I’m redesigning my portfolio – as you surely know – and I’m finding a problem quite difficult to solve: choosing the images for my portfolio… it’s not an easy task if you have so many portfolio pieces to choose from.
The problem: as many as possible
When I started designing I used to work for small clients with tight budgets: just a logo, just a mascot, just some icons…
As my demand was increasing, the orders became bigger and bigger: brand identity + 12 poses of mascot design + full website.
I was a newbie so I thought that having 12 poses in my portfolio was better than a single one, so I just kept posting images like the one in the left.
The issue is, the more of these images I added, the more common I found myself repeating this dialog:
Client: Hey nice work, how much for a mascot design?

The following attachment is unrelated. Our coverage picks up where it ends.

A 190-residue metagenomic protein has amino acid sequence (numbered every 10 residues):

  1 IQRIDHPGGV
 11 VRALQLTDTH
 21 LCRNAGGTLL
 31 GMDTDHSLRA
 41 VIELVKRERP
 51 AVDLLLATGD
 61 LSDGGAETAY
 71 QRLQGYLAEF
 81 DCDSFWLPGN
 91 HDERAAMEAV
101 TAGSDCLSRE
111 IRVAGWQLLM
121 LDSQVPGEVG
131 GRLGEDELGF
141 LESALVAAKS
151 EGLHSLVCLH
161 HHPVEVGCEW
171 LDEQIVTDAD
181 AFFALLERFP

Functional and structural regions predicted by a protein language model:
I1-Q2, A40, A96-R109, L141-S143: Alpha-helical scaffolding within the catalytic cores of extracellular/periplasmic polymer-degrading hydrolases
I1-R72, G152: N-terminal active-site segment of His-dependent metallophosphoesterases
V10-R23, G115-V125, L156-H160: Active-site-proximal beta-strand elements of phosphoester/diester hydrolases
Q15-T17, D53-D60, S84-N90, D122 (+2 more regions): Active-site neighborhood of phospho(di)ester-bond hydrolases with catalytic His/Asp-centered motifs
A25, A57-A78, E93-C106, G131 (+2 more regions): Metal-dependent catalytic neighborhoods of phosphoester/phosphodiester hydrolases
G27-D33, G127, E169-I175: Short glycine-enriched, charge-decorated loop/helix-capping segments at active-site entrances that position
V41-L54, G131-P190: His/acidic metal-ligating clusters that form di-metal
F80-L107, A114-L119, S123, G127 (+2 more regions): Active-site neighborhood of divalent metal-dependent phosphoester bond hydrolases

Designer: Thanks!, I charge 700 US$ per mascot.
Client: Great!, just within my budget, please, design 12 poses for me.
Designer: Hmm… sorry… this is the price per pose… (add here a long chat about how much time I spend on every design).
So we have a problem: what you put in your portfolio is what the client expects you to do for him. So if you put lots of stuff in your portfolio the client presumes that the production is not too time consuming, if it’s easy to produce then he obviously will want the biggest amount possible.
Every design is unique, it’s not just about cut, paste and rotate. Each pose is almost as time consuming as the original design and this is something the client should assume.
In my new portfolio the images will feature single poses. But I don’t want the client to think that I have limitations when it comes to pose the character, so:
- I will have cases studio, not at first glance but accessible enough for any client that needs it in order to make a sale.
- At the end of the page I will feature some image of a character posing in different situations.
The next time we will discuss how to choose the projects that should appear in our portfolio.
I hope you enjoyed it!